If you have not seen the first part of this series, please visit my: First Plated Coins page.
After the beginning of debasement of Roman silver under Nero, plated coins of good style become much less common. Increasingly, fourrees are seen with barbaric, crude or just plain 'bad' style. These coins have no real possibility of having been made in the official mints. Still, some may be semi-official 'money of necessity' issued for actual use rather than fraud. Many, however, are simply counterfeits. Of course, to many collectors, even these are collectable as genuine ancient fakes.
As before, the rest of this space will be devoted to an examination of some plated coins.
|Nero - Fourree denarius / Salus - 2.4g||Nero - Fourree denarius / Jupiter - 3.2g|
|These two denarii of Nero are very different in almost every way. The Salus is reasonably good style and plated with the foil technique favored in the Republic (and discussed on my Republican/Imperatorial Plated Coins page). I would suggest it might be a mint product but am concerned that this combination of obverse and reverse is not listed in the literature except as fourree. Is it possible that the combination of the Salus across the field reverse and NERO CAESAR AVGVSTVS obverse was the 'secret' mark that marked this as a plated issue? Of the fourrees I have seen, this coin shows the best example of a foil seam. The two foils must have been cut round and applied quite carefully to produce so even a circle on the reverse. The core shows clearly at several high wear points suggesting it was exposed in antiquity by wear rather than by peeling during the cleaning process. This was a well made, tightly bonded fourree but it has textbook faults around the seam and minor wear through making it a fine example of its kind..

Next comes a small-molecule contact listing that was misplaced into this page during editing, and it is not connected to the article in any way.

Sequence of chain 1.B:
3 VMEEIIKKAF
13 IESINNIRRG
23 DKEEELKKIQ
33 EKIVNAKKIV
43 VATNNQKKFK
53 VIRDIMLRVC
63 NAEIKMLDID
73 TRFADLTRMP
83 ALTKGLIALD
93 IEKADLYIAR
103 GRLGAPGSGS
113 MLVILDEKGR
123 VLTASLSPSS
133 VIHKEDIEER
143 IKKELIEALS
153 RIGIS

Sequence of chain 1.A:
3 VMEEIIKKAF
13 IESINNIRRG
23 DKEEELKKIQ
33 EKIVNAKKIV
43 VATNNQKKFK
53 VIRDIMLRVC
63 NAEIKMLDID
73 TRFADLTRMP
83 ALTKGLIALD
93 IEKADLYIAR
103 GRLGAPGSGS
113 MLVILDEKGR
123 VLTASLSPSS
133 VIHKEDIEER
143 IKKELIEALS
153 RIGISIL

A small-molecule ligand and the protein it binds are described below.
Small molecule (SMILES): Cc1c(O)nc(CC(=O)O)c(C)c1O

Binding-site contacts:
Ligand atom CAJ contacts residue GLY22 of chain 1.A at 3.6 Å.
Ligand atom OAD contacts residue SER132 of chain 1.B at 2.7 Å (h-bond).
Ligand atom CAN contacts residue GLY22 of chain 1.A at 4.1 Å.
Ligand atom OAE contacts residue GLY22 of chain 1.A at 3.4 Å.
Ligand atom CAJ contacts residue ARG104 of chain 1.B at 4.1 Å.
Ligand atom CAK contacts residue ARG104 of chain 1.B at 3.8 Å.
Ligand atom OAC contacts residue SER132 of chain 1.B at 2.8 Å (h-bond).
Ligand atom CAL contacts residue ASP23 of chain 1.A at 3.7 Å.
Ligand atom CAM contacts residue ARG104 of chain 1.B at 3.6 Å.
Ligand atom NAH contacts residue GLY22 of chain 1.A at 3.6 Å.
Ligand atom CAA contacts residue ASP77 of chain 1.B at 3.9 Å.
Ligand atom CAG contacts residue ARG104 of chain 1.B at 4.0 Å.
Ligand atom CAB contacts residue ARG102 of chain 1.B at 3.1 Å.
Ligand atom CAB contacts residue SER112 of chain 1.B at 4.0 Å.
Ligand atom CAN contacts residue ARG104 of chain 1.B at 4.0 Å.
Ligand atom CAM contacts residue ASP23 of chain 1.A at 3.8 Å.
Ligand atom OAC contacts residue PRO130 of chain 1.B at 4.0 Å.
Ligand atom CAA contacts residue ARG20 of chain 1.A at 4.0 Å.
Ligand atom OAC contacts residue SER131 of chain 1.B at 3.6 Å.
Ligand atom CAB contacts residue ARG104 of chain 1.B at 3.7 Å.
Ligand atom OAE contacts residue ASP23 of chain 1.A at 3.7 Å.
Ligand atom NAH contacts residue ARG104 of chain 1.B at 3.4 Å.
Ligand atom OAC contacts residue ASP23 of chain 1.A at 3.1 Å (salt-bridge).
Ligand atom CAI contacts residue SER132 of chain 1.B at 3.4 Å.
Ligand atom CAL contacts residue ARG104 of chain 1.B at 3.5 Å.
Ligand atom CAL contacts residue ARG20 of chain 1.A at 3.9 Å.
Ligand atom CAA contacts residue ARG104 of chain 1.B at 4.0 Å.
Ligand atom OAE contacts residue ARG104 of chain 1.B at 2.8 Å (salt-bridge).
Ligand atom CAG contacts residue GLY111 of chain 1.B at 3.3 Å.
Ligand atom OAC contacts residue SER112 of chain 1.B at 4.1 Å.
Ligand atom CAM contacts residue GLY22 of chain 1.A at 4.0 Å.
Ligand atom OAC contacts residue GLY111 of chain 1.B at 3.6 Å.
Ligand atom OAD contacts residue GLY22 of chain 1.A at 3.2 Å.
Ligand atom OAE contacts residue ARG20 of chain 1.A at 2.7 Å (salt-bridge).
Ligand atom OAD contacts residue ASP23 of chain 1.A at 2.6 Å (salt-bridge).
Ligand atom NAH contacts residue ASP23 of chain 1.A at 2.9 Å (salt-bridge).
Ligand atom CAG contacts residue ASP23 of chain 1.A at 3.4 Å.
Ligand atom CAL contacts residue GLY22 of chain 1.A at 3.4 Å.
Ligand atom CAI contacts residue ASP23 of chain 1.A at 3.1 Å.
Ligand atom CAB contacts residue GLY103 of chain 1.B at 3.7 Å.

The IVPPITER CVSTOS coin shows wildly barbaric style with ragged lettering and a very poor style portrait. The plating was probably done by coating the core with eutectic which would melt across the surface without liquefying the copper core. This would leave a lower quality (72%) silver surface than the foil technique but certainly anyone who would be sophisticated enough to see that would also realize that the style was not Roman. The coin must have circulated at the edges of the Empire where normal coins were not available. I have not been able to convince myself that this coin was plated before striking. The irregular surface could be from an after-plating which would not have been smoothed by the pressure of the dies. However, it is possible that the grainy texture of this coin is due to the leeching of copper from the alloy and was produced during the time of burial and cleaning process. Your opinion on this matter would be appreciated.